News archive 2013
Nuhanovic Foundation launches report on worldwide monetary compensation payments25 November 2013
This groundbreaking report on monetary payments for civilian harm in international and national practice maps payment schemes recently or currently operating in response to armed-conflict, violations of law and terrorist attacks. You can now read the whole report via our Reports page. The report was the result of a collaboration between the Amsterdam Law Clinic at the University of Amsterdam and the Centre for Civilians in Conflict in Washington DC. It was launched by Dr Frederiek de Vlaming, Director of the Nuhanovic Foundation, at the University of Amsterdam last month in the presence of Professor Liesbeth Zegveld, founder of the Nuhanovic Foundation, Sahr MuhammedAlly, Senior Legal & Amends Advisor at CIVIC, the students who had done the research and other distinguished academics and experts.
It is hoped that the report will enable evaluation of best practice in the area of reparations for civiliam harm and lead to the development of rules of due dilligence. Comparison and analysis of different practices should help to raise public expectations about the standard that should be met in responding to civilians who have been injured or whose family members have been killed in any of the above contexts.
UN Special Rapporteur warns that unaddressed human rights violations undermine sustainable development27 October 2013
Pablo de Greiff, UN Special Rapporteur on truth, justice, reparations and non-recurrence warns that “unaddressed human rights violations are spoilers of sustainable development,” and urged the UN and its Member States to incorporate goals on access to justice and remedy in the post-2015 development framework. See our Reports page for a links to a summary of his presentation speech and to the whole article.
Dutch State Responsible for Death of Three Muslim Men in Srebrenica5 September 2013
State responsible for death of three Muslim men in Srebrenica
The Hague, 6-9-2013
Text Press Release of the Dutch Supreme Court
The Dutch State is responsible for the death of three Muslim men from Srebrenica. This was the ruling given by the Dutch Supreme Court today. The men had sought refuge in the compound of the Dutch battalion (Dutchbat). Dutchbat decided not to evacuate them along with the battalion and instead sent them away from the compound on 13 July 1995. Outside the compound they were murdered by the Bosnian-Serb army or related paramilitary groups.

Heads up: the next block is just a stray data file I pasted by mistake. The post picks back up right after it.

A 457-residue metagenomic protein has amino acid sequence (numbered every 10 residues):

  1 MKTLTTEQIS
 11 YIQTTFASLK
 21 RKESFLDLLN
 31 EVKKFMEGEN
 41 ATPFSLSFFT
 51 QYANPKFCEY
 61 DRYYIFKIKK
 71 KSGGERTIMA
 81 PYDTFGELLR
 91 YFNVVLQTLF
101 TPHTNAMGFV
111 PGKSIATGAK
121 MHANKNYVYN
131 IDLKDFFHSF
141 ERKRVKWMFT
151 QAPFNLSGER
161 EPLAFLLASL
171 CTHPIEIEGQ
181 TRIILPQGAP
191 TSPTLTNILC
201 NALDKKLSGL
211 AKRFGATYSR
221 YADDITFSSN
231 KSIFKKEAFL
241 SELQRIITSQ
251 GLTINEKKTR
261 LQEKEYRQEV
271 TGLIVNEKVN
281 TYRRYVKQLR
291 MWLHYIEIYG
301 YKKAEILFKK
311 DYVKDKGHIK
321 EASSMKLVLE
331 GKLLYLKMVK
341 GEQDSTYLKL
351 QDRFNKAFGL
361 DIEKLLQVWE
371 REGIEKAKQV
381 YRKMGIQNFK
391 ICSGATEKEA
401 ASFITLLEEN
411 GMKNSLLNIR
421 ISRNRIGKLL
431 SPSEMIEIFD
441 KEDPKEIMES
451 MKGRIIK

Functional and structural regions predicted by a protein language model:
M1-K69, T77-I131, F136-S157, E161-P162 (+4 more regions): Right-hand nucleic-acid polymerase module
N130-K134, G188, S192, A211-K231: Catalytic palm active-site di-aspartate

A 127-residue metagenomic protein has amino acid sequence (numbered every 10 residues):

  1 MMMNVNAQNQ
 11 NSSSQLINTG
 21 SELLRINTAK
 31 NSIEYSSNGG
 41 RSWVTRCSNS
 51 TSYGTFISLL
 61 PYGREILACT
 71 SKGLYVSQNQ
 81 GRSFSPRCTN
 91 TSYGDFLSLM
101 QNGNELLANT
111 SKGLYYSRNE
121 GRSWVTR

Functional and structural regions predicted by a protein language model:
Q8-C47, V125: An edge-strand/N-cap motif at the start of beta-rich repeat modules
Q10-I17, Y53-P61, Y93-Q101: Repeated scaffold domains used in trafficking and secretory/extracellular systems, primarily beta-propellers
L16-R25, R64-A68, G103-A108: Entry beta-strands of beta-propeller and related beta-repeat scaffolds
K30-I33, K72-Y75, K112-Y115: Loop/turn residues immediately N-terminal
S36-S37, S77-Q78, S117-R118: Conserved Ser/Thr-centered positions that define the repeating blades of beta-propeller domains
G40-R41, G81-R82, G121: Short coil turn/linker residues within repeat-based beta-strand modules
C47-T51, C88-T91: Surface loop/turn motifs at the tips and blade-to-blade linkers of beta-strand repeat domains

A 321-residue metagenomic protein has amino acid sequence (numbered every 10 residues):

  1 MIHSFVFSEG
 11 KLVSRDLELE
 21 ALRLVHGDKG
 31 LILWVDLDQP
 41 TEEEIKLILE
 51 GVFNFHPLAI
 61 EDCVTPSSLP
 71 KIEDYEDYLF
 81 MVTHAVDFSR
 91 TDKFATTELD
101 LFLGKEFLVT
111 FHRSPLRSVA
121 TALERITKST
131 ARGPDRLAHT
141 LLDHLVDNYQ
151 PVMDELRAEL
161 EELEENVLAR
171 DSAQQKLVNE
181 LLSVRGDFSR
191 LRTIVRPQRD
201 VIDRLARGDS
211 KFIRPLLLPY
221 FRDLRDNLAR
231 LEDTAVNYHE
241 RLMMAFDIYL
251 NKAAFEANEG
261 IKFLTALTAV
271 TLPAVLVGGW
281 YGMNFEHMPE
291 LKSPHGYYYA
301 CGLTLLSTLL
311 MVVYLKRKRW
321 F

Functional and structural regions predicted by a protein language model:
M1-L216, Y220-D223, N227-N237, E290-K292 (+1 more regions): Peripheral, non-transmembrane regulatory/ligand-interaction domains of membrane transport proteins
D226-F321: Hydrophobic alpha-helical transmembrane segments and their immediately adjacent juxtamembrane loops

In two judgments the Supreme Court upheld earlier judgments of The Hague Court of Appeal of 2011 (ECLI:NL:GHSGR:2011:BR0132 and ECLI:NL:GHSGR:2011: BR0133) and 2012 (ECLI:NL:GHSGR:2012:BW9015 and ECLI:NL:GHSGR:2012: BW9014) and dismissed the State’s appeal in cassation against these judgments.
Both cases concern events that took place shortly after the fall of the Srebrenica enclave on 11 July 1995. Hasan Nuhanović was in the employment of the United Nations. He worked as an interpreter at the compound in Potočari where Dutchbat was stationed. He had a UN pass and was on the list of local personnel who could be evacuated with Dutchbat. His father Ibro, mother Nasiha and brother Muhamed had sought refuge in the compound after the fall of the enclave. They were not on the list of local personnel and were informed on 13 July 1995 that they had to leave the compound. Shortly afterwards they were murdered by the Bosnian-Serb army or related paramilitary groups. Hasan is the plaintiff in one of these cases (and the respondent in the cassation proceedings).